At Stratton, I trained intensely, year-round, a regimen that consisted of daily weight lifting to grueling hill sprints and agility training. I was up at 6:30 a.m. every morning to run before hitting Stratton to train, attended school, and went straight to my afternoon workouts, returning home around 9:30 p.m.. In high school, I competed and trained in Austria, Switzerland, Canada, New Zealand and Norway as well as at almost every mountain in America. At times, because of training or races, I would miss weeks of school and have to teach myself the missed lessons on the road. It was almost as if I were a rock star on tour. Over the years, I have suffered frostbite, stitches, and concussions and had a few surgeries (chin reconstruction from a fall, pins in my hand), yet I have seen far worse injuries and I have even lost friends to the sport. The discipline and love for what I do had gotten me into Boston College and then to the collegiate nationals every year. Now it was time for all that work to payoff.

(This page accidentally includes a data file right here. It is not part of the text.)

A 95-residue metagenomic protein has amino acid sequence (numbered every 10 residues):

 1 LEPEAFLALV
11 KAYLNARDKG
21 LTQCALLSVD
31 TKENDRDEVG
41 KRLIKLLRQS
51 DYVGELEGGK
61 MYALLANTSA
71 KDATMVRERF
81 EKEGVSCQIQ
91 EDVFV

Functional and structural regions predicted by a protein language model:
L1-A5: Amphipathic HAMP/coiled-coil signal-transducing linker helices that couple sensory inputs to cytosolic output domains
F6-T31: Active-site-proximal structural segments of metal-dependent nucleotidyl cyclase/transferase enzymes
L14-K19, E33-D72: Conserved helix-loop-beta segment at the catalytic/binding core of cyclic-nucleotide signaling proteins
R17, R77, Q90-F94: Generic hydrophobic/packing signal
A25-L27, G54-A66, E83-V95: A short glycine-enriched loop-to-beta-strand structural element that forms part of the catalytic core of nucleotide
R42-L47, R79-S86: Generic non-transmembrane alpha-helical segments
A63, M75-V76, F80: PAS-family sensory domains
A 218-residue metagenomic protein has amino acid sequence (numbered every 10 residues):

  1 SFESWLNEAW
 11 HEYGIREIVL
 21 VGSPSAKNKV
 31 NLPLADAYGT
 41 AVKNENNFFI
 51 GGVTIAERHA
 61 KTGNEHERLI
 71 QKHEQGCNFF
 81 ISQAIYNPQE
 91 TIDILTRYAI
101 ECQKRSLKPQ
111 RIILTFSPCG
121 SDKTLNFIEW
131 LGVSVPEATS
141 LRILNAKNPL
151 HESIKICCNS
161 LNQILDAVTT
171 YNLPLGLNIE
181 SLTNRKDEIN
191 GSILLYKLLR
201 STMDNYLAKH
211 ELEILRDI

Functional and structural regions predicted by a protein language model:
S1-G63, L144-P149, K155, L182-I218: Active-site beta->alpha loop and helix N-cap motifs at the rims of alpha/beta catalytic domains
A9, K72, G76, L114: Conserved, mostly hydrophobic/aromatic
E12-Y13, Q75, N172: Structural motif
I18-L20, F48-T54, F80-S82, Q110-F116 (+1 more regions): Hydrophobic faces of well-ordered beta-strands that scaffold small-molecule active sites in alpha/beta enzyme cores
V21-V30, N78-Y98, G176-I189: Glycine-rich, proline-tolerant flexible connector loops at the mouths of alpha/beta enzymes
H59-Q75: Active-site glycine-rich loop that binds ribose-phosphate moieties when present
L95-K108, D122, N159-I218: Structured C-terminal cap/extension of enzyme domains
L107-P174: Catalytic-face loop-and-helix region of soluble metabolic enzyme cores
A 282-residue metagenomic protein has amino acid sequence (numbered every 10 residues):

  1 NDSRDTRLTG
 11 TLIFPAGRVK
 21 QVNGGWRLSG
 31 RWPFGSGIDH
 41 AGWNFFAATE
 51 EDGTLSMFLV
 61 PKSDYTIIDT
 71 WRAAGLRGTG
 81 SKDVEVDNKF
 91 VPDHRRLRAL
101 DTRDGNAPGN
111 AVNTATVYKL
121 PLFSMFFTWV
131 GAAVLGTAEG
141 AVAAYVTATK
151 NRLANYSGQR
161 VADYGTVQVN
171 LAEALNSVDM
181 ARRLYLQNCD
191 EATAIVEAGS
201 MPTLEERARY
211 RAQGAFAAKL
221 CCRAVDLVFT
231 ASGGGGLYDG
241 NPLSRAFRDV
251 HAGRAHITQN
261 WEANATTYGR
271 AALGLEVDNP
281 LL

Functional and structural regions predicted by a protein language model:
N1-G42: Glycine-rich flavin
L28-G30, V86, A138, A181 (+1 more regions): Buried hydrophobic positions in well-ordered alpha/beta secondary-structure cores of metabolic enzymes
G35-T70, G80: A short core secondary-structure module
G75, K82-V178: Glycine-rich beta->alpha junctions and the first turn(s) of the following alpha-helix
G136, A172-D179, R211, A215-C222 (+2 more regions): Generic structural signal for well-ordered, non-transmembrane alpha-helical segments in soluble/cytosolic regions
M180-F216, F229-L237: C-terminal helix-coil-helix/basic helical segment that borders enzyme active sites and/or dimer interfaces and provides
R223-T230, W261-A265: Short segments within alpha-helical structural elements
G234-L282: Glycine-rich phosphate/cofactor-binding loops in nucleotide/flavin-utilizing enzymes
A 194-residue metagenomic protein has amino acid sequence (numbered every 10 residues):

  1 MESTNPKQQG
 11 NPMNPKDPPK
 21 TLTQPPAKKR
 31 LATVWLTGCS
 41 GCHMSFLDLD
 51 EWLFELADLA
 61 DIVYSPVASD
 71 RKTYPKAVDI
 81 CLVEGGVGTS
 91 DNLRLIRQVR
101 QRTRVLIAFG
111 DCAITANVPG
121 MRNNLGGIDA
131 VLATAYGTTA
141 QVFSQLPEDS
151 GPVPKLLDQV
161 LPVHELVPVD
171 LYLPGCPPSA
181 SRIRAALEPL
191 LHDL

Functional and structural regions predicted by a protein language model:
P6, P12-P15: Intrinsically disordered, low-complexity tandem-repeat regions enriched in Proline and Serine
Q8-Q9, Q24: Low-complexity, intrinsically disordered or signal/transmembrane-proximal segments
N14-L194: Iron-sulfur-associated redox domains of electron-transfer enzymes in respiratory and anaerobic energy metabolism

I blew out of the start gate, blinded by adrenaline and pressure. The shouts of encouragement from the side of the hill, muffled by my helmet, faded as I pushed my way to the first gate. I doubt I took a breath my whole run. I swooshed down the course, my chest tight with the feeling of excitement and anxiety – I knew this could very well be the race of my life. I brought myself back into the race and focused on the feeling in my ankles, knees and thighs, concentration bringing me around each gate as fast as possible.
Traveling through the flats of the course I looked up and saw the dark pitch ahead—the final stretch. As I dropped over the pitch and fell out of the sunlight, my skis caught air. I could still see the finish arena below, decorated with sponsor banners that read Power bar, US Collegiate Ski Association, Rossignol skis and Smith sunglasses. Crowds of people—my friends, my teammates, my family—were watching. I felt their eyes on me.
My skis hit the chatters on the ice. My legs were wobbling. I threw my body to try and stay on the course only to lean in too far. My hip slammed onto the ice. As I was sliding down the steeps of the hill, one of my skis shot off and flew into the woods.